But if the data is important enough, the free-ness will enable someone with enough intelligence and motivation and motivation to write it from scratch, as you said. With properly open formats the media deterioration and lack of appropriate devices is likely to be the difficult part, something that may not be true with proprietary formats.
I don't think a new "decoder", as you call it, would even have to be made.
The difference between, say ODF and DOC are that the former has many working, open-source implementations for it, while the latter only has the Microsoft implementation which also just works on their Windows platform.
If Microsoft were to go out of business or people stop using Windows, it gets hard to read these files. This will not happen to ODF. Even if we move to an entirely new platform it would just be a matter of cross-compiling an existing interpreter.
Oh, I dunno, how about someone comes up with a format for documents that's open. Maybe even call it Open Document Format.
There's also that relatively unknown 'xml' way of storing data.
"It may be that the cloud computing environment will help a lot. It may be able to emulate older hardware on which we can run operating systems and applications,"
We don't need the cloud for that. I've got an 8 -year-old-desktop that can emulate 20-year-old hardware perfectly fine. Heck, I remember running a Z80 emulator on a Z80.
Agreed. Emulation-as-a-service might be useful for some people (for convenience and automatic translation), but utility provisioning of IT resources is just an implementation issue. There's no need to invoke the magic "cloud" here, and I have no idea why Cerf did so.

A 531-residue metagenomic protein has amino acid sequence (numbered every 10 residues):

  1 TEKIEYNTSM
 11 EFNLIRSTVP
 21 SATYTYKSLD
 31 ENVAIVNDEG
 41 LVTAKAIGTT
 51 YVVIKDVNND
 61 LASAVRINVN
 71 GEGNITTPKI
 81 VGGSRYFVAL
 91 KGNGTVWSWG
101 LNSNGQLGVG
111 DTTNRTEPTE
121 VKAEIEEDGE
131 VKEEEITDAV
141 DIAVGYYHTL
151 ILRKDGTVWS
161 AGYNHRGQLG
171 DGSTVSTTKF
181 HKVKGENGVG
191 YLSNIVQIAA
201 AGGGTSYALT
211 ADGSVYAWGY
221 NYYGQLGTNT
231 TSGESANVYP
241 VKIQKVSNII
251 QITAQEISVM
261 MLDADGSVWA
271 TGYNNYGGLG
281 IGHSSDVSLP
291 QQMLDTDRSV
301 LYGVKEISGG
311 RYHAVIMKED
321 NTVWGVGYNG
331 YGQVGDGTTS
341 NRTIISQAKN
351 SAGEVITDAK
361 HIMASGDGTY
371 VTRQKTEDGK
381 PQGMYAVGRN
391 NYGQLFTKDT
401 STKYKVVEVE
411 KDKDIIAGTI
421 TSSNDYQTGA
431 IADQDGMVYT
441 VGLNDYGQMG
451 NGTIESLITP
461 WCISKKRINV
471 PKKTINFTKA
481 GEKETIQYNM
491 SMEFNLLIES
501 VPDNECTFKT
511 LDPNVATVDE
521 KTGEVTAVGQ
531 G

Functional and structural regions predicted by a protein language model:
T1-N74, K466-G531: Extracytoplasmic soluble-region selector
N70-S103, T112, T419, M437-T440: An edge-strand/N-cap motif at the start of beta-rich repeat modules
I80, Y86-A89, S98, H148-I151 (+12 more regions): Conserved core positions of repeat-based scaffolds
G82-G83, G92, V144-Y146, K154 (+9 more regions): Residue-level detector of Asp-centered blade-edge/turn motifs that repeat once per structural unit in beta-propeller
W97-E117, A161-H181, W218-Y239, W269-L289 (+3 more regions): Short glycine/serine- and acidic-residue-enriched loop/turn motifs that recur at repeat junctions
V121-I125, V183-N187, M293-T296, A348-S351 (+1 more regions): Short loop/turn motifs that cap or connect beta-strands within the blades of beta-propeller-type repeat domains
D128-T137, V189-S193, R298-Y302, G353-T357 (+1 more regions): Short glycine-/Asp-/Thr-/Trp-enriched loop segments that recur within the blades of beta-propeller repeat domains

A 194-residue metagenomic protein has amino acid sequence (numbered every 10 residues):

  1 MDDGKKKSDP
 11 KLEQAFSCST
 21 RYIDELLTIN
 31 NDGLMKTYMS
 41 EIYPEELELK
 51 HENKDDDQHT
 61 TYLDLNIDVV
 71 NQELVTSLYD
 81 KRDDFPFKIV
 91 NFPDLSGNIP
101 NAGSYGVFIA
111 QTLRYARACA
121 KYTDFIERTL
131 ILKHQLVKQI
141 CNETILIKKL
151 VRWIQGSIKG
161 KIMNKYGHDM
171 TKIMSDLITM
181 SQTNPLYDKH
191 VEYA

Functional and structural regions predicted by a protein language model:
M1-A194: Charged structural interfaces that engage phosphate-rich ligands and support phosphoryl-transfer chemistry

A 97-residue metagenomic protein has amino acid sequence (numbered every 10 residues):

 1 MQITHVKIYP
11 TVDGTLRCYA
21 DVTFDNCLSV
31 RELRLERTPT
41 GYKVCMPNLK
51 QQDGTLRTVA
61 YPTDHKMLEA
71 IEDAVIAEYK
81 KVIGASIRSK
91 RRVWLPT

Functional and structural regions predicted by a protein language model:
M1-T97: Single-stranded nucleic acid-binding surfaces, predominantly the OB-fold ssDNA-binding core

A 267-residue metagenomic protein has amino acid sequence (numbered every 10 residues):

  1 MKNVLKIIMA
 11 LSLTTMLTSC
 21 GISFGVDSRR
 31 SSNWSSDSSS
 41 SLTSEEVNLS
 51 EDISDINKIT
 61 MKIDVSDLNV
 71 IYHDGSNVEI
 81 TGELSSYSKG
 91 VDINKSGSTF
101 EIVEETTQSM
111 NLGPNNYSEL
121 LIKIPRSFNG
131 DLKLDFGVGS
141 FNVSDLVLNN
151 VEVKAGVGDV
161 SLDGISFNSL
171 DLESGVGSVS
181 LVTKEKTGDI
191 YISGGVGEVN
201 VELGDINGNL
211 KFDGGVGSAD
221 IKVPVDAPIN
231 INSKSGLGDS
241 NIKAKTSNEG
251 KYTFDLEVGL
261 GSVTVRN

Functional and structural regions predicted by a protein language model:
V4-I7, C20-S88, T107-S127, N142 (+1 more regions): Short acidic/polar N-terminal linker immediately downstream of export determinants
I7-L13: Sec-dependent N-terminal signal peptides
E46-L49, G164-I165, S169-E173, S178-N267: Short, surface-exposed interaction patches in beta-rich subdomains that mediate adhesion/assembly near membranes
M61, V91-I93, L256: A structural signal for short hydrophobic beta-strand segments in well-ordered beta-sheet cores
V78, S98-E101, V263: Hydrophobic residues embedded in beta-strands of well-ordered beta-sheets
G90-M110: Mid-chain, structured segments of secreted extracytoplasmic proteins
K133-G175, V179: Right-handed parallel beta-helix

Most of the Word documents I produce are complete shite anyway. Lack of backward compatibilty is sparing future generations some tremendous dullardery.
And if our grandchildren are as clever as Mr Cerf, they'll be trying to open your Word docs in Paint Shop Pro.
Will we really, honestly all that PowerPoint shite with the primary-school clip art and tada.wav?
Is it really worth preserving?
> his up-to-date version of Microsoft Word can't read Powerpoint files created in 1997
... nothing of any consequence has ever appeared on a PP presentation.
Unlike present day archaeology, where making a "find" is a rare event due to the scarcity of old artefacts, I expect the researchers of tomorrow will have the opposite problem: trying to work out which is THE ONE significant piece of work amongst the hundreds of billions of pieces of crap, spam, tweets and pr0n. After that, decoding the format (surely just stripping out all the non-ASCII is 99% of the job) will be a trivial matter.
Not the researchers of tomorrow, but those of today.